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Biomedicines 2018, 6(3), 90; https://doi.org/10.3390/biomedicines6030090

Article
Evaluation of Chemical Strategies for Improving the Stability and Oral Toxicity of Insecticidal Peptides
1
Institute for Molecular Bioscience, The University of Queensland, St. Lucia, Brisbane QLD 4072, Australia
2
School of Life Sciences, University of Technology Sydney, Broadway, Sydney NSW 2007, Australia
3
Institute of Biological Chemistry, Faculty of Chemistry, University of Vienna, 1090 Vienna, Austria
4
Centre for Advanced Imaging, The University of Queensland, St. Lucia, Brisbane QLD 4072, Australia
5
Food and Environment Research Agency, York YO41 1LZ, UK
*
Authors to whom correspondence should be addressed.
Received: 6 August 2018 / Accepted: 23 August 2018 / Published: 28 August 2018

Abstract

:
Spider venoms are a rich source of insecticidal peptide toxins. Their development as bioinsecticides has, however, been hampered due to concerns about potential lack of stability and oral bioactivity. We therefore systematically evaluated several synthetic strategies to increase the stability and oral potency of the potent insecticidal spider-venom peptide ω-HXTX-Hv1a (Hv1a). Selective chemical replacement of disulfide bridges with diselenide bonds and N- to C-terminal cyclization were anticipated to improve Hv1a resistance to proteolytic digestion, and thereby its activity when delivered orally. We found that native Hv1a is orally active in blowflies, but 91-fold less potent than when administered by injection. Introduction of a single diselenide bond had no effect on the susceptibility to scrambling or the oral activity of Hv1a. N- to C-terminal cyclization of the peptide backbone did not significantly improve the potency of Hv1a when injected into blowflies and it led to a significant decrease in oral activity. We show that this is likely due to a dramatically reduced rate of translocation of cyclic Hv1a across the insect midgut, highlighting the importance of testing bioavailability in addition to toxin stability.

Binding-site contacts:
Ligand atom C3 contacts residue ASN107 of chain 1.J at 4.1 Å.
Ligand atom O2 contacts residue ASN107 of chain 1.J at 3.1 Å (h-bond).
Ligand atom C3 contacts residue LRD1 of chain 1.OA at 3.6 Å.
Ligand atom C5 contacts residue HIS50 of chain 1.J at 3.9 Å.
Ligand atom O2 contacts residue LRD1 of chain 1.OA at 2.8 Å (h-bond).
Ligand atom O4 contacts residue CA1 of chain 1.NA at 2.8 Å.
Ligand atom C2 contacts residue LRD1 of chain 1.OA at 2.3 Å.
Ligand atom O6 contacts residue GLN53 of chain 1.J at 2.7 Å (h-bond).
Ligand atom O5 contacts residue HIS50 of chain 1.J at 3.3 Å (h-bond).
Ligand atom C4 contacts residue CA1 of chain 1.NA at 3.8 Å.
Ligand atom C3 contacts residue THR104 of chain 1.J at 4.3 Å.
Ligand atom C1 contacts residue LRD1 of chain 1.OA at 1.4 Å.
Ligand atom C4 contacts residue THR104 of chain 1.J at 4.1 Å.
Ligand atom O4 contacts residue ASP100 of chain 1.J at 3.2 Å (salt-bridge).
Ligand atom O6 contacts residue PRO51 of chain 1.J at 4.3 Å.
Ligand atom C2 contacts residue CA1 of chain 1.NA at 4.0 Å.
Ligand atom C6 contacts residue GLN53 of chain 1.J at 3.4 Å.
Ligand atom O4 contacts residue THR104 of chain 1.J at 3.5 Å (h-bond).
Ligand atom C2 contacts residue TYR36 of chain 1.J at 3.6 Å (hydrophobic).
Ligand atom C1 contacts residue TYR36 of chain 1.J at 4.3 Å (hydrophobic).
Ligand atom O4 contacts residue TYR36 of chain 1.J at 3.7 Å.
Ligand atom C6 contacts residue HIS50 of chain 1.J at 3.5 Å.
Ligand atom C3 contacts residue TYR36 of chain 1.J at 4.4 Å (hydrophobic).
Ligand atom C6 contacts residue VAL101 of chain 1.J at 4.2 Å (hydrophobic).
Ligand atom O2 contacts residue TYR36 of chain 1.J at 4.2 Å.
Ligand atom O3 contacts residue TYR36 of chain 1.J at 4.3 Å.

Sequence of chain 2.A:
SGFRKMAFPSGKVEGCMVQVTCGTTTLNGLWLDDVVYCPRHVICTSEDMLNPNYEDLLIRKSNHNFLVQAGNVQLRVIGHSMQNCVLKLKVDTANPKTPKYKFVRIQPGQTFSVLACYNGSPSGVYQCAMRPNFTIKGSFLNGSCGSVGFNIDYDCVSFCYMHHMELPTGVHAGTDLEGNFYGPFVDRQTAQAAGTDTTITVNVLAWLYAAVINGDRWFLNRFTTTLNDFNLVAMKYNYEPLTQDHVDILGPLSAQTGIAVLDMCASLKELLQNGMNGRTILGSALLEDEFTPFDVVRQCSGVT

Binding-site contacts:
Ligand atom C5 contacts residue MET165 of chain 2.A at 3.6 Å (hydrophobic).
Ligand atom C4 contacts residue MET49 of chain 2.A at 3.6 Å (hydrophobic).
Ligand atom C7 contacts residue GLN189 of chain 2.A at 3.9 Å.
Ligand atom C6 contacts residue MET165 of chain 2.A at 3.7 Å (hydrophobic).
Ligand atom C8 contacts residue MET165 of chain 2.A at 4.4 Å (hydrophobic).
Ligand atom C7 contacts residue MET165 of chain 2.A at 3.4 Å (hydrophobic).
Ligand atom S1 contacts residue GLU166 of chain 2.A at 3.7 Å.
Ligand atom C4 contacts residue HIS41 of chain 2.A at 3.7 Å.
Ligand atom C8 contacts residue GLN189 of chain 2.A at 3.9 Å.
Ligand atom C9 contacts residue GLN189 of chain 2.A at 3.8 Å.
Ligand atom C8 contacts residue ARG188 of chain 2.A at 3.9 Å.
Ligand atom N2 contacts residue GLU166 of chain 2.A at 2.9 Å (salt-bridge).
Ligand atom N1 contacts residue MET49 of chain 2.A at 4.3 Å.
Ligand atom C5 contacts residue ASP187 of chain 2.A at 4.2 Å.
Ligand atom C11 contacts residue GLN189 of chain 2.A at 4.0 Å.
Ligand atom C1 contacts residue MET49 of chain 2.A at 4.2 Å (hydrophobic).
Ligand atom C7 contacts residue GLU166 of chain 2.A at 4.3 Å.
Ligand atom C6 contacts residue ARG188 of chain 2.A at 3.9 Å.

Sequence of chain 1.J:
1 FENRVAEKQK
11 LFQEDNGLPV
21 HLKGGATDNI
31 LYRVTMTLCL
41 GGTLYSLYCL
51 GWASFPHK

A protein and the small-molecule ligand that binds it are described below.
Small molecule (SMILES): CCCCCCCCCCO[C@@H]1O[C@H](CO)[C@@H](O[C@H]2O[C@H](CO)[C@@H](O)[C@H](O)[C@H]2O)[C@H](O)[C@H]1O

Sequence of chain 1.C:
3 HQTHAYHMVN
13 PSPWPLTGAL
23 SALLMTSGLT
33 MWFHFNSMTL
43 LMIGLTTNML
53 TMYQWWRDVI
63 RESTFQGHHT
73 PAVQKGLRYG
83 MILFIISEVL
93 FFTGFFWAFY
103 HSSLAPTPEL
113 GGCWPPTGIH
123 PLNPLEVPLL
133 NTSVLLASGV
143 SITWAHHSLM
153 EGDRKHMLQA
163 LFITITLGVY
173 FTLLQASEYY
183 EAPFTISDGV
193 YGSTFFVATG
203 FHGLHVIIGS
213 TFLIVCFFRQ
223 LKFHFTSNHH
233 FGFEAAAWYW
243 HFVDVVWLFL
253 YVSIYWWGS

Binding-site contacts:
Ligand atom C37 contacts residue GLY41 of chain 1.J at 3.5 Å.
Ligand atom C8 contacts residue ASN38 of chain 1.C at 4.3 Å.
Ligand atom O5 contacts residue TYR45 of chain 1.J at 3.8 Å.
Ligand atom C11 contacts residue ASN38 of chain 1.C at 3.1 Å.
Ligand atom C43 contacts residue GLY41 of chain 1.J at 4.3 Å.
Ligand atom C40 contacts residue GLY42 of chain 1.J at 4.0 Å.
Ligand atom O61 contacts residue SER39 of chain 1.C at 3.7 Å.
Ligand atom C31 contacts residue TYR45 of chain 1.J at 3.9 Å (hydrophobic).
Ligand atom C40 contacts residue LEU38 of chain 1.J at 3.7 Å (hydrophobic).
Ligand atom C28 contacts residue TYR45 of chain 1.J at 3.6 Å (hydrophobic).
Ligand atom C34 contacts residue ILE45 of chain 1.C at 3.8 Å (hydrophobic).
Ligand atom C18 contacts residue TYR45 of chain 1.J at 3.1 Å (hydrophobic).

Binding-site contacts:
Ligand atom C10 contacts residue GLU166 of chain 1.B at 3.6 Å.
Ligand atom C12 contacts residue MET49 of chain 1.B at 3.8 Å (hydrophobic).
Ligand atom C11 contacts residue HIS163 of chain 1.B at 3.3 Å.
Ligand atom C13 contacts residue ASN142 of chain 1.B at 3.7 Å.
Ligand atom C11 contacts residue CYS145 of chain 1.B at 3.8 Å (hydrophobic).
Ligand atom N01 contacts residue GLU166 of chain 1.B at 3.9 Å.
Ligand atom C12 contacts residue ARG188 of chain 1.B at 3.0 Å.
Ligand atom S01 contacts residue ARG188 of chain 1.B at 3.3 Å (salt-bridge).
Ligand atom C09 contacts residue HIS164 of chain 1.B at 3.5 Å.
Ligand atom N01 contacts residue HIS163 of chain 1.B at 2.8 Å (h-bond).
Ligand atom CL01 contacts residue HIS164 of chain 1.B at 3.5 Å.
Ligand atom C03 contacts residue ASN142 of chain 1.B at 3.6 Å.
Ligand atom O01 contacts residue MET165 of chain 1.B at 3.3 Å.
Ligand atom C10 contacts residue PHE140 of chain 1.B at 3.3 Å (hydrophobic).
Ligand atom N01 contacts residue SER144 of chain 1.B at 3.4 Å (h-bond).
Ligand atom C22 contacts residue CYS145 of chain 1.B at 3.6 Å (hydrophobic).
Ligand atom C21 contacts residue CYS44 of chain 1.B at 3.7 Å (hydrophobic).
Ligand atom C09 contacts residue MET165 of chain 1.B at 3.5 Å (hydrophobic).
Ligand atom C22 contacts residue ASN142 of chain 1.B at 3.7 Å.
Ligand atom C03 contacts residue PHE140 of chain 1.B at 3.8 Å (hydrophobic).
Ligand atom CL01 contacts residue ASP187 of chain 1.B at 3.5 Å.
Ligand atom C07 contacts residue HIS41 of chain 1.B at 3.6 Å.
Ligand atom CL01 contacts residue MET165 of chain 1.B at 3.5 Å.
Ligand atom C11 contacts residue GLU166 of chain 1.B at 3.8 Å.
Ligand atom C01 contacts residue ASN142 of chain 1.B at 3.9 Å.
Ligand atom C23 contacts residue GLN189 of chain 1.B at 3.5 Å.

Keywords:
insecticidal; spider venom peptide; ω-HXTX-Hv1a; oral bioavailability; diselenide bond; cyclization; selenocysteine

1. Introduction

Spiders are among the most successful and diverse insect predators on earth. Vital to their evolutionary success has been the evolution of venom to paralyze and kill prey. Venom transforms interactions with prey from a physical battle to chemical warfare, thereby enabling spiders to immobilize prey that are significantly larger than themselves. The number of spider venom peptides has been estimated to exceed 10 million [1], with most assumed to be insecticidal [2]. Thus, spider venoms are a rich source of novel insecticidal compounds [3,4]. Spider venoms have an advantage over synthetic chemical libraries as their component toxins have acquired target selectivity and potency during more than 400 million years of co-evolution with their insect prey, and scalable recombinant strategies exist for their production [5].